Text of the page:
Who Will Rise Above?

Online travel planning is obviously a key player which will continue to displace travel agencies. But I also predict that the movement towards non-hotel lodging, such as Airbnb and VRBO, will accelerate. No doubt this is a trend that has already been in the works – it has been estimated that Airbnb’s market capitalization is greater than the largest worldwide hotel chain, Marriott International. But I suggest this shift will accelerate as people shy away from the large crowds that assemble at hotels in favor of smaller more intimate alternatives. Similarly, I suggest that there will be a sustained drop in travel involving crowds via planes, trains and buses, and a corresponding increase in travel via automobiles. We will see how it all plays out but COVID-19 will undoubtedly lead to major changes in the travel and hospitality industry!

2. Sports and Entertainment – Perhaps no industry has been more impacted by the pandemic than sports and entertainment. Movie theaters have been closed for extended periods of time. Concert venues are empty. Major sports are slowly restarting but without fans (or with very little) in attendance at local stadiums. Meanwhile, the movement toward at-home and online entertainment is accelerating. While it is difficult to predict what will happen after COVID-19 passes, certain business models are clearly under transformation. Most notably, the traditional Hollywood business model which has historically heavily relied on box office sales to support movies will need to be altered. At home-streaming has gradually been replacing box office visits as the movie theater is being replaced by the home theatre – COVID-19 will only serve to accelerate this shift.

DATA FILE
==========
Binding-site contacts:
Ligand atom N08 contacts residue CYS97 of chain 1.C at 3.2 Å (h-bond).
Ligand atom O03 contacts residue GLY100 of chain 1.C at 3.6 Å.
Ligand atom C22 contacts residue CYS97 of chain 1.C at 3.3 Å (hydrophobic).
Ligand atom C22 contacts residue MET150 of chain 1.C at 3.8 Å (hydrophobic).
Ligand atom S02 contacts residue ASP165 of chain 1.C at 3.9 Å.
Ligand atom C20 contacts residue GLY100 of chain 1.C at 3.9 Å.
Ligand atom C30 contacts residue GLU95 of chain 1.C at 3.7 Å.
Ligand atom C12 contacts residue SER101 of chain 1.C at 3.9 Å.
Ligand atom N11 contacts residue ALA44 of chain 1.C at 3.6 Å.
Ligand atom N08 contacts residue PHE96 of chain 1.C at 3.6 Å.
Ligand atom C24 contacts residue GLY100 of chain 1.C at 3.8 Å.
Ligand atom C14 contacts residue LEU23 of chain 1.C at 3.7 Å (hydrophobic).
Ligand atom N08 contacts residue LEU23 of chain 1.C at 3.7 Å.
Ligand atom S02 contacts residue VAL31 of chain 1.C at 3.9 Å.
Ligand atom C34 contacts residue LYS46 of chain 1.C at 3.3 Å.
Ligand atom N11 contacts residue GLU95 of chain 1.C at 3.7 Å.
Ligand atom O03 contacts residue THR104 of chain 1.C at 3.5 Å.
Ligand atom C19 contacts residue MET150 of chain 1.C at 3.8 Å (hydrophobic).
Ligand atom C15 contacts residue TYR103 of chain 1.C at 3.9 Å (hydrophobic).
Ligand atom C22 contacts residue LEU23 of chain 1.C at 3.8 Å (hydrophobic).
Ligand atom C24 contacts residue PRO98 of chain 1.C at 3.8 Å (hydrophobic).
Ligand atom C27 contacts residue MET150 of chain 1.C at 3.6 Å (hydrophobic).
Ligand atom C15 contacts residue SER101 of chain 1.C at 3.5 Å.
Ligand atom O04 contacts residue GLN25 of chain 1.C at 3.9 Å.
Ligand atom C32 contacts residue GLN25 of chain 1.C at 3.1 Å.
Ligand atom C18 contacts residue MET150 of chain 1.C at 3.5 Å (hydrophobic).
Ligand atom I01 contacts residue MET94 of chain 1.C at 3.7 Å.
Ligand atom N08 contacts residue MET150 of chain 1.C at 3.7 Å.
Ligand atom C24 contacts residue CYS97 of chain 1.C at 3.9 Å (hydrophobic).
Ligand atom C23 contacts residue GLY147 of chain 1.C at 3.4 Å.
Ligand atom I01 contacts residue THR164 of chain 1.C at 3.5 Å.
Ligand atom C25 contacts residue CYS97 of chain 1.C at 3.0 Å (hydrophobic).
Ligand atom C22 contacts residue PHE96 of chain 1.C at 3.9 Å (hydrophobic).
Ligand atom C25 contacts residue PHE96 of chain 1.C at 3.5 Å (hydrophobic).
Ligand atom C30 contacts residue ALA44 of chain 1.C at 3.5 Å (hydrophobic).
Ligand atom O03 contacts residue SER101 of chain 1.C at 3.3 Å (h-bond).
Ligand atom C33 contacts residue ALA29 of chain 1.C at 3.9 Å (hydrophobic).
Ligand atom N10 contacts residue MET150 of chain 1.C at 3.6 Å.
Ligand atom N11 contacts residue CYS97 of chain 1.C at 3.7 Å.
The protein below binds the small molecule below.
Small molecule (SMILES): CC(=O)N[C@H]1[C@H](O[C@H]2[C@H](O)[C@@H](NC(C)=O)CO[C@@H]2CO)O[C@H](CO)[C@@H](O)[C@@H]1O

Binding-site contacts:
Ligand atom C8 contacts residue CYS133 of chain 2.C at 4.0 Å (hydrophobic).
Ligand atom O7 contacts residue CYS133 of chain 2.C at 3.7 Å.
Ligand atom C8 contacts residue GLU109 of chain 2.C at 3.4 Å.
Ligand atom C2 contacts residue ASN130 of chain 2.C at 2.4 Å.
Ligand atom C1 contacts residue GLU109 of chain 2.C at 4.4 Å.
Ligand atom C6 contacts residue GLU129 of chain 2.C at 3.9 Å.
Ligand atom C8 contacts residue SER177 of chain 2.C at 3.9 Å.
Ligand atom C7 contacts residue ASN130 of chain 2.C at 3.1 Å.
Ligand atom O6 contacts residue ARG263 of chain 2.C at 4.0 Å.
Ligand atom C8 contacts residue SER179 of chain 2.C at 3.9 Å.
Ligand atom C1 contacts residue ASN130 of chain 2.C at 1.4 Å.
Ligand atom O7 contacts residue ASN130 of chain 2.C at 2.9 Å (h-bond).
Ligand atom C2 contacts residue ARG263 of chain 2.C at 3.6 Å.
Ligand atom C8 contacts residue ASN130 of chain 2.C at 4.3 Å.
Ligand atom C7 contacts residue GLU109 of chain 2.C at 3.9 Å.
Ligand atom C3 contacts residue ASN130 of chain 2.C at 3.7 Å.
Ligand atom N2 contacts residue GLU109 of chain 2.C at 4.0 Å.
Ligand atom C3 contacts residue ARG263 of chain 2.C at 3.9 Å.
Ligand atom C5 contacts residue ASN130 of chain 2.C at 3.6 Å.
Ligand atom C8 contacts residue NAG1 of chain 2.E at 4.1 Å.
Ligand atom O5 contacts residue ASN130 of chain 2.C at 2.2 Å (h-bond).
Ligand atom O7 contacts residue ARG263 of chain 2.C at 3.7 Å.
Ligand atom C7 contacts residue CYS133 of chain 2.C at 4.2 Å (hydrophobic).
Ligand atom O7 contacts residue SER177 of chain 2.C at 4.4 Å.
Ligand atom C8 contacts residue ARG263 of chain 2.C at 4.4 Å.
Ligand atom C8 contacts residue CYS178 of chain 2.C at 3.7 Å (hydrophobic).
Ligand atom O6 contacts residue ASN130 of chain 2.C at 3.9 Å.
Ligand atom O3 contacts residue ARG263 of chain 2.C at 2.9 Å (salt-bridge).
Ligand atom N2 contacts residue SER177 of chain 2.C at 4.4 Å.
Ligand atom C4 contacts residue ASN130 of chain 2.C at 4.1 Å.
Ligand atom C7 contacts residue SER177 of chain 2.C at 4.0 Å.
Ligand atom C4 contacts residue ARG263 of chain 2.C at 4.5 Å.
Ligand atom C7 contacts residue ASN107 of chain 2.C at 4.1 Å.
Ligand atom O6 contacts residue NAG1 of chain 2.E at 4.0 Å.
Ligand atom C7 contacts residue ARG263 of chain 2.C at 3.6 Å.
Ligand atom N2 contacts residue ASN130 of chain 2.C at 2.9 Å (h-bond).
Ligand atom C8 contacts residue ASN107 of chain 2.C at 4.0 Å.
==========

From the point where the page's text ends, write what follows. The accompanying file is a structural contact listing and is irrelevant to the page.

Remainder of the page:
Football vs Golf

The days of movie theatres are likely to be gone, or at least substantially diminished in their importance, but the outcome with respect to sports is trickier – in part because of the great enthusiasm that Americans have for team sports such as football, basketball and baseball. These sports are returning but, without large crowds in attendance, they may lose their luster. Indeed, the Los Angeles area just opened the NFL’s latest state-of-the art football stadium which was built for a whopping $5 billion and hosts both the Rams and the Chargers — yet for the moment that stadium sits largely empty during game day!  In contrast to team sports, COVID-19 has been more accommodating to sports such as golf, tennis and auto racing. In fact, golf ratings have reached all-time highs during this pandemic. Overall, while Americans’ passion for sports will no doubt remain high post COVID-19, the lingering effects of experiencing this pandemic may lead many to eschew attending crowded sporting events in favor of other forms of entertainment.